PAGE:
It’s taught me to not let the failed expectation over shadow the whole experience – there were fantastic moments at the lodge, adventures Mr. T and I had that we couldn’t have had anywhere else. It’s taught me to wait for the rainbow after the rain. For us that came in the form of our free chopper ride to safety! Mr. T. did make a point when he said: “A chopper ride to see the glaciers on an Alaskan cruise is well over $600 a person!”

Sure, it didn’t go the way we wanted but Mr. T. and I got to exercise our grace in a bigger way and demonstrate patience with the wonderful people who took such great care of us.

Thankful for our safety,




2 Cyclones and still happily married!

Hello friends, sorry it has been awhile since the last installment from our South African adventure. Internet connections are hard to come by in Africa! We have been home for a few weeks now but many of you have been asking about our last adventures.

Heads up: grab a coffee for this post and hold on to your seats, this is going to be a heck of a story. I was hoping that the next post in our African adventure was going to bring you fantastic wildlife shots and stories of surveying the African bush….but there is in fact a very different story to tell!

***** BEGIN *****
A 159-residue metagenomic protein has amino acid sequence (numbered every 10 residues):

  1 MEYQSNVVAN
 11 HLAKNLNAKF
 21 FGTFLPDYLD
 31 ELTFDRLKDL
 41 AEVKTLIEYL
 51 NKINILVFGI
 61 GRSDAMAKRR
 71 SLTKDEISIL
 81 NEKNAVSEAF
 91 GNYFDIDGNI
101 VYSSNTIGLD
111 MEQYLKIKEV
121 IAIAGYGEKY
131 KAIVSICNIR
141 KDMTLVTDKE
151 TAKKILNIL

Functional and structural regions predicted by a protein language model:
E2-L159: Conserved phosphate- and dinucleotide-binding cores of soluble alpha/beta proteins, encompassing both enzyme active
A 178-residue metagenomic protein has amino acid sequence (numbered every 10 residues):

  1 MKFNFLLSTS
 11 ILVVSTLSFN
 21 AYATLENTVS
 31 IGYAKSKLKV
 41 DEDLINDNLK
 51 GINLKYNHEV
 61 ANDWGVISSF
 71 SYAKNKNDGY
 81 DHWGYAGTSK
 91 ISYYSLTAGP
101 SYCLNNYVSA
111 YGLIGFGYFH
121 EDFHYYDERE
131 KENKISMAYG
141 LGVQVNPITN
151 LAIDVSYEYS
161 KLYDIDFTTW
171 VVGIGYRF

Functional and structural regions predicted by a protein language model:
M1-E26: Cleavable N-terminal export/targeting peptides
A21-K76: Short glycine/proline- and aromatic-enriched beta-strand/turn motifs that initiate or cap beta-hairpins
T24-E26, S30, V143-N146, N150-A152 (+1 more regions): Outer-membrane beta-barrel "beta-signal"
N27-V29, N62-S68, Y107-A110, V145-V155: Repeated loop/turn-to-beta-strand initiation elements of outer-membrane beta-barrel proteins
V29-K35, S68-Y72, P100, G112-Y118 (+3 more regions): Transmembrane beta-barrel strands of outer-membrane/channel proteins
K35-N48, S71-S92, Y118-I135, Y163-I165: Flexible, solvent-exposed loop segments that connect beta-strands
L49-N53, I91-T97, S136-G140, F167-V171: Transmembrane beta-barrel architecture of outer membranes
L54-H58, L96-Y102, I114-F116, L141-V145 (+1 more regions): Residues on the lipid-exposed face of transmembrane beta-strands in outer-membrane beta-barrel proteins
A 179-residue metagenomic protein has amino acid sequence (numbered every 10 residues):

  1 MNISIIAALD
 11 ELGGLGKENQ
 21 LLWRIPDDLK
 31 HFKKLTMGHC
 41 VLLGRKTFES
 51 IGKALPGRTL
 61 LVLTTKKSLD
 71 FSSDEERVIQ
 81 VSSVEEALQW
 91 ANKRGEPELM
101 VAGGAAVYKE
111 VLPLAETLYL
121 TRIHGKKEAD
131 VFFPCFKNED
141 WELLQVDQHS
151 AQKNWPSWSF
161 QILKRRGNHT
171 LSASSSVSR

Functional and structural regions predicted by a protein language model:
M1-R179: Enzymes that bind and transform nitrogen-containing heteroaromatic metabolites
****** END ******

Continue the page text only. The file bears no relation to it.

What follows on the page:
I’ve decided to do this story in installments because a) it keeps you hanging on the edge of your seat waiting for the next installment and b) it is just that long!

Very early on the Tuesday morning  of January 17, we headed out for our once in a lifetime Big 5 safari. We held great expectations for the next four days: Seeing the Big 5 up close and personal, staying at a private game lodge. This was going to be a dream come true!

I should at this point let you know that we drove ourselves 6 hours by car from Johannesburg, in my uncles’ SUV that he graciously lent to us for this excursion. Driving through the mountain passes we experienced some pretty heavy rain, but as is typical in Africa it was heavy at times and then cleared pretty quick. So, on we went.

We arrived at the lodge at lunch time and were greeted by the owners who let us know that we were the only two guests in camp, and welcome to your very own private game experience. “Wow!” we thought, “we are truly in for a treat.”

At about 3:00pm, our Ranger said that the scheduled afternoon game drive would have to be postponed as the rain had now increased and off roading in the bush would get us stuck in the mud that once were dirt roads. My heart sank. That’s too bad, but oh well we have three more days.

After a lovely dinner, we headed to bed.